When searching for the best laptop, you'll probably come across Chromebooks. These look like laptops, but instead of running Windows 8, they run Google's Chrome OS. This is much like the Chrome web browser: everything is done online using web apps.
As long as you have an internet connection, Chromebooks can be just as good as a regular laptop since most of what you do is on the web these days. It's possible to create and edit documents without a connection but Chromebooks are severely limited when they're not online.
Since they don't run Windows, you can't install Windows applications and games on a Chromebook. You can't really edit video, or run Photoshop, but you can edit photos and play casual games online.
Printing from a Chromebook is possible, but it requires a printer that supports Google Cloud Print.
The real benefit of Chromebooks is their price: they usually cost less than £300 and some are under £200. Certain models have a SIM card slot so you can pop in a 3G SIM and get online almost anywhere, but they are at the top end of the price scale and you'll then have to pay extra for the mobile data.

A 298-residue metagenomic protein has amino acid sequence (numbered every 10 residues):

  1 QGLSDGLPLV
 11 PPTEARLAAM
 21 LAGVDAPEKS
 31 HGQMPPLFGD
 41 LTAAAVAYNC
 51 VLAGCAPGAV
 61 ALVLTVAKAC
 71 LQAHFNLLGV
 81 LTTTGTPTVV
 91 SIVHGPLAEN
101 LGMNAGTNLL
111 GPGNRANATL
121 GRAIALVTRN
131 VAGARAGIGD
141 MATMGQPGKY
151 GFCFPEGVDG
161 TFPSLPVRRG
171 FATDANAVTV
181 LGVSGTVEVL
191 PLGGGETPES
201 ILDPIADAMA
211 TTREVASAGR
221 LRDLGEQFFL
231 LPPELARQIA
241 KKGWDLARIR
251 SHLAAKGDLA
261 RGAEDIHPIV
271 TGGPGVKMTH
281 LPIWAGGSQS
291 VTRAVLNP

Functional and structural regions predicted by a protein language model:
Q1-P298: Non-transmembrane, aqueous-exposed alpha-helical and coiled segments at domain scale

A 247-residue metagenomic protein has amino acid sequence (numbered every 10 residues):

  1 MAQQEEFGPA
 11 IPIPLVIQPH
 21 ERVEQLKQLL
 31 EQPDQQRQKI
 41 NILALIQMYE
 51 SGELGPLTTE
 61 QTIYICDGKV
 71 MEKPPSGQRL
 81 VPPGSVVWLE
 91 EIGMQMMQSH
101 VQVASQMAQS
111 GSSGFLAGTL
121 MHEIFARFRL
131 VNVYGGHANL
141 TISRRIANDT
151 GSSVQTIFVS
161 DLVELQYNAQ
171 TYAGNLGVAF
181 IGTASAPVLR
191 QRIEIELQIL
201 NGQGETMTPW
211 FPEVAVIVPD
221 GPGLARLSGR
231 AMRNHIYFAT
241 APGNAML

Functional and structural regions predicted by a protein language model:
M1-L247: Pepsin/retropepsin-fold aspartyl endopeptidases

Best laptop for students: Convertibles
If you like the idea of having one device which can be a laptop and a tablet, there's a reasonable range of models to choose between. Lenovo, Asus, Dell and Microsoft among others have convertibles, with the Surface Pro 3 being the newest addition to Microsoft's range.
One thing to consider is that most of them run Windows 8. That's fine for laptop use, but as a tablet, you're limited to Windows apps as opposed to Android or iOS apps. Currently the Windows 8 app store still lags behind Android and iOS.
There's also the confusion of Windows RT, which is a tablet operating system available on some devices which look like convertibles because they're tablets which come with a detachable keyboard. These can't run traditional Windows software such as Photoshop - they can only run apps from the Windows Store.
As we said right at the start, we still think that convertibles are a compromise over having a separate laptop and tablet. However, the low prices of some models such as the new Acer Aspire Switch 10 can be tempting. This sub-£300 tablet runs full Windows 8 and comes with a 'proper' keyboard. Beware, though, that a 10in screen isn't really large enough. Consider 13.3in a minimum for a usable convertible device.